When does a piece of theatre become self-indulgent? This was the question that I was left with after seeing Hotel Methuselah at Summerhall as part of the Edinburgh Festival and British Council Showcase. It’s a piece of cinema-inspired projection work coupled with theatre, that resembles a minimalist version of Robert Lepage’s multimedia work. Hailed as “headily ambitions… technically and visually a treat”, by The Guardian in 2006, Imitating The Dog’s Hotel Methuselah seems more about showing its audience that the company has the ability to create visually illuminating work, rather than actually allowing its audience to digest it. Hotel Methuselah is like watching a train pass by a station: it speeds by with indifference and mocks us as it passes, leaving us behind waiting for the slower train further down the line. It tempts, it tantalises, but it never delivers.

It’s easy to understand how you could caught up in the visuals of Hotel Methuselah. The letterbox framing of the stage space sits like the screen of a cinema – at a distance from its audience for maximum visual impact. The action is split between projected videos, especially closeups of the actors’ faces or hand gestures, whilst the physical action of the actors playing in front of the projection is timed to the visuals. As an audience, we see only their bodies, as their faces are obscured by the framing device. The affect is at times impressive as we switch between the actors present on stage to the pre-recorded behind – we seek the defining moments from the projected faces of the cast, whilst the body language in the physical space confirms the relationships.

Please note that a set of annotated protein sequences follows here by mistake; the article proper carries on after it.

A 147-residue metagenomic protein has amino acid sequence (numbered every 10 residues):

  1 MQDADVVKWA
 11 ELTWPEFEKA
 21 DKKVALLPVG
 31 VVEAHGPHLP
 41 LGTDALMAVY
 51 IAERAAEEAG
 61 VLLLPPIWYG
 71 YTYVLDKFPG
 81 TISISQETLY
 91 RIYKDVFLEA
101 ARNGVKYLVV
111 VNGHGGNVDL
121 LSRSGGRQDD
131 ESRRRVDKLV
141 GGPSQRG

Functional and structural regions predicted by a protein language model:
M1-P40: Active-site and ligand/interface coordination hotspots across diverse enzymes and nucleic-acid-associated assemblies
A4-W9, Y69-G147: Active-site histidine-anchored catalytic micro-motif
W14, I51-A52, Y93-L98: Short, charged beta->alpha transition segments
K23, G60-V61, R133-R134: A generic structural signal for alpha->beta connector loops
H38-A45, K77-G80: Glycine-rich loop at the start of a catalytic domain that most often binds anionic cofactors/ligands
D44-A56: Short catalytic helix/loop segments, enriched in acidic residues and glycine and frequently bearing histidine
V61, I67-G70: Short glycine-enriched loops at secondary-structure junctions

The narrative of Hotel Methuselah is a relatively simple one: Harry, a night-porter of a hotel, goes about his job with an air of distraction. The various guests he looks after seem to all want something from him, be it comfort, sex or just a warning of things ahead. Harry is almost stuck in a repeated nightmare, where the same characters emerge and confront him about his past (Harry suffers from some kind of memory loss – did he have a wife?). The scenes are repeated, and are often literally turned upside down as the projection spins the view-point and the cast emerge sidewards into the space. There is no denying it is impressive to the eye, but the narrative seems to slowly tick by, lulling us more into sleep rather than making us question the complex relationships presented to us.

Imitating The Dog has worked hard to provide a visually arresting piece of work, but beyond the visuals the narrative by Andrew Quick and Pete Brooks becomes thick and difficult to sit through. The work seems to have an air of disdain and discontent about it, helped greatly I’m sure by the production’s influences drawn from post-war cinema and French new wave films. What is described as ‘cutting edge’ seems strikingly behind, but of course it has to be taken into account that this piece was first conceived in 2005.

In some ways I’m encouraged by Hotel Methuselah; it is committed to delivering a certain style and technique, and whilst I didn’t manage to embrace it, the work is a visual treat. I just hope that the work doesn’t fall into being self-indulgent to all audiences and that those who are not use to such visual tricks and techniques can enjoy the spectacle.

Hotel Methuselah is playing at the Edinburgh Festival at Summerhall until 26th August. For more information see the Summerhall website.